菲利普发觉,原来贝尔把他的晚礼服套在长枕头上了。贝尔对自己这一杰作颇为得意。

He discovered that Bell had dressed up the bolster in his evening clothes. The boy was delighted with his joke.

  "克拉伦斯,你应该穿这套礼服去参加社交晚会。"

‘You must wear them at the social evening, Clarence.’

  "一不小心,就会赢得莱恩公司里最漂亮的女人的青睐。"

‘He’ll catch the belle of Lynn’s, if he’s not careful.’

  菲利普已经听说过社交晚会的事儿了,因为伙计们一个个都牢骚满腹,埋怨公司把他们的工钱扣下了一部分不发。每月扣去两先令,用作医药费和借阅图书馆那些破烂不堪的小说的图书费。但每月另外还得扣除四先令,说是付洗衣费,这样一来,菲利普发觉他每周六先令的工钱,其中四分之一永远发不到他的手上。

Philip had already heard of the social evenings, for the money stopped from the wages to pay for them was one of the grievances of the staff. It was only two shillings a month, and it covered medical attendance and the use of a library of worn novels; but as four shillings a month besides was stopped for washing, Philip discovered that a quarter of his six shillings a week would never be paid to him.

  好几个人在啃着面包夹肥香肠。店员们晚饭就吃这种三明治。这种三明治是从隔几个门面的一家小店里买来的,两便士一份。此刻,那个大兵摇摇晃晃地走了进来,不声不响地、动作敏捷地扒去衣服,外地一声倒在床上。到了十一点十分时,煤气灯的火头"噗"地跳了一下,五分钟以后灯便熄灭了。此时,那位大兵已经呼呼人睡了,而其他几个人身着睡衣裤,哄挤在大窗户跟前,对着下面走过的女人投扔吃剩的三明治,嘴里还嚷着不三不四的脏话。对面的一幢六层楼房是犹太人裁缝工场,每晚十一点放工。一个个房间灯火辉煌,窗户上没装百叶窗。工场主的女儿--这家有父亲、母亲、两个小男孩和一位年方二十的妙龄少女,共五口人---出来把楼里各处的灯关掉。偶尔,她也任凭其中一个裁缝在自己身上轻薄一番。与菲利普同住一个寝室的店员们饶有兴味地瞅着尾随那位姑娘的两个男人,并就这两个男人谁能得逞打赌。将近子夜时分,哈林顿·阿姆斯剧院终场时,他们也一个个上床睡觉去了。贝尔的床铺紧靠门口,他从一张张床上跳过去,最后回到了自己的床上,嘴里还是叽里咕噜地说个不停。最后,四周万籁俱寂,耳边不时传来那个大兵的均匀的轻微鼾声。此时,菲利普也上床就寝了。

Most of the men were eating thick slices of fat bacon between a roll of bread cut in two. These sandwiches, the assistants’ usual supper, were supplied by a small shop a few doors off at twopence each. The soldier rolled in; silently, rapidly, took off his clothes and threw himself into bed. At ten minutes past eleven the gas gave a big jump and five minutes later went out. The soldier went to sleep, but the others crowded round the big window in their pyjamas and night-shirts and, throwing remains of their sandwiches at the women who passed in the street below, shouted to them facetious remarks. The house opposite, six storeys high, was a workshop for Jewish tailors who left off work at eleven; the rooms were brightly lit and there were no blinds to the windows. The sweater’s daughter—the family consisted of father, mother, two small boys, and a girl of twenty—went round the house to put out the lights when work was over, and sometimes she allowed herself to be made love to by one of the tailors. The shop assistants in Philip’s room got a lot of amusement out of watching the manoeuvres of one man or another to stay behind, and they made small bets on which would succeed. At midnight the people were turned out of the Harrington Arms at the end of the street, and soon after they all went to bed: Bell, who slept nearest the door, made his way across the room by jumping from bed to bed, and even when he got to his own would not stop talking. At last everything was silent but for the steady snoring of the soldier, and Philip went to sleep.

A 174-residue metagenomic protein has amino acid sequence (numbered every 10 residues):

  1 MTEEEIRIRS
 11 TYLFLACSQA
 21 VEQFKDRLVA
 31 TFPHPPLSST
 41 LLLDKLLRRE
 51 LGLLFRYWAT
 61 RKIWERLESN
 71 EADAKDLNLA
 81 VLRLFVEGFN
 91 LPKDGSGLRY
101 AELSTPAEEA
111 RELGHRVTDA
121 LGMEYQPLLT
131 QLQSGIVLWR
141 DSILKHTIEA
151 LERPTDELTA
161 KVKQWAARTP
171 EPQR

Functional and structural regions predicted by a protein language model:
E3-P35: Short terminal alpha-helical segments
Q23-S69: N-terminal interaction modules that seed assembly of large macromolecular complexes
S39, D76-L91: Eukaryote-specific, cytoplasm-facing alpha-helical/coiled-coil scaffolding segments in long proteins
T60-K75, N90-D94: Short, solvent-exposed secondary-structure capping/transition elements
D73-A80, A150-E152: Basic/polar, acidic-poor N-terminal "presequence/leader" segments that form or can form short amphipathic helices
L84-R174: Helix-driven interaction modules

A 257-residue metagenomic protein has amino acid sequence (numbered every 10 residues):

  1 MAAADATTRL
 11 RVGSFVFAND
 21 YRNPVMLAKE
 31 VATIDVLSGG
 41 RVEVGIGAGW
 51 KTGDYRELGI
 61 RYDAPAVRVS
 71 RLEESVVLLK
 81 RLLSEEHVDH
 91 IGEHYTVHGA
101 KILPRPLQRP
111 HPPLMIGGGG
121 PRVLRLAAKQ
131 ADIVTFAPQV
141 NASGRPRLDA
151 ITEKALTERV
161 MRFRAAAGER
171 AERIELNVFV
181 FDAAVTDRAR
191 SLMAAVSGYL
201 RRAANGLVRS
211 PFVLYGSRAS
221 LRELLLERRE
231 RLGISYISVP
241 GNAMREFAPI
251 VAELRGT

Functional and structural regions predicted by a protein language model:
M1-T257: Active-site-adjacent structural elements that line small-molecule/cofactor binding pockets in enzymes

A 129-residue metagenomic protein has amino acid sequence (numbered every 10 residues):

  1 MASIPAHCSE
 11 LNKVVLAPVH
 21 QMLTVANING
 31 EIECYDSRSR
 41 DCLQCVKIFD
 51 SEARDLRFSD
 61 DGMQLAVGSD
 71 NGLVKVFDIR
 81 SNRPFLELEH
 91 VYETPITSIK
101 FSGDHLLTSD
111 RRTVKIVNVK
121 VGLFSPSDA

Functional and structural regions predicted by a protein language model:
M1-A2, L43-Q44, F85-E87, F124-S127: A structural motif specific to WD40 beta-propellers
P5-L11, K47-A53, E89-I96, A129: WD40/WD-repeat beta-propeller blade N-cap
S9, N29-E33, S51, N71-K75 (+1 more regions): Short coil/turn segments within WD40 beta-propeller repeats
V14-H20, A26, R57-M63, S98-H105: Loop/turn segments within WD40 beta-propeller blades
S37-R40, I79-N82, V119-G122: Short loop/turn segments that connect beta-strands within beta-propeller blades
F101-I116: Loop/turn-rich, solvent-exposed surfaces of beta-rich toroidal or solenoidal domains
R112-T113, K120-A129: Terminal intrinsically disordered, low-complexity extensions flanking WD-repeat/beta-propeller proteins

翌晨七时,菲利普被一阵响亮的铃声惊醒了。到了七点三刻,他们都穿好了衣服,套上袜子,匆匆下楼取靴子。他们边跑边扣靴子,赶往牛津街店里去吃早饭。店里八点开饭。迟到一分钟,就没有吃;进入店后,就不准外出买早饭吃。有时候,他们知道不能按时到店,便在宿舍附近的小店里买上三两个面包揣在怀里。不过,这样太花钱了,因此,多数人空着肚子去上班,一直干到吃午饭。菲利普吃了点牛油面包,喝了杯茶,一到八点半,又开始了他一天的工作。

He was awaked at seven by the loud ringing of a bell, and by a quarter to eight they were all dressed and hurrying downstairs in their stockinged feet to pick out their boots. They laced them as they ran along to the shop in Oxford Street for breakfast. If they were a minute later than eight they got none, nor, once in, were they allowed out to get themselves anything to eat. Sometimes, if they knew they could not get into the building in time, they stopped at the little shop near their quarters and bought a couple of buns; but this cost money, and most went without food till dinner. Philip ate some bread and butter, drank a cup of tea, and at half past eight began his day’s work again.

  "右边第一个拐弯处。左边第二个拐弯处,夫人。"

‘First to the right. Second on the left, madam.’

  接着,他便机械地回答各种各样的问题。这工作单调乏味,也很累人。几天之后,他的两条腿疼痛难熬,站都站不住,那厚厚的柔软的地毯更加烧脚,使之疼痛钻心,到了夜里,脱袜子都很疼。对此,店员们都是怨声载道。招待员伙伴们告诉他,说两脚不住地出臭汗,把袜子和靴子都烂光了。跟他住在一个寝室里的那些人也同遭此罪,为了减轻疼痛,他们睡觉时把脚伸在被窝外面。起先,菲利普简直一步都难挪动,接连好几个晚上,他只得呆在哈林顿宿舍的起居室里,把脚浸在冷水里。在这种场合,他唯一的伙伴就是贝尔那孩子,因为他常常留在宿舍里整理他搜集来的各种邮票。他一边用小纸条捆扎邮票,一边嘴里老是一个劲地吹着口哨。

Soon he began to answer the questions quite mechanically. The work was monotonous and very tiring. After a few days his feet hurt him so that he could hardly stand: the thick soft carpets made them burn, and at night his socks were painful to remove. It was a common complaint, and his fellow ‘floormen’ told him that socks and boots just rotted away from the continual sweating. All the men in his room suffered in the same fashion, and they relieved the pain by sleeping with their feet outside the bed-clothes. At first Philip could not walk at all and was obliged to spend a good many of his evenings in the sitting-room at Harrington Street with his feet in a pail of cold water. His companion on these occasions was Bell, the lad in the haberdashery, who stayed in often to arrange the stamps he collected. As he fastened them with little pieces of stamp-paper he whistled monotonously.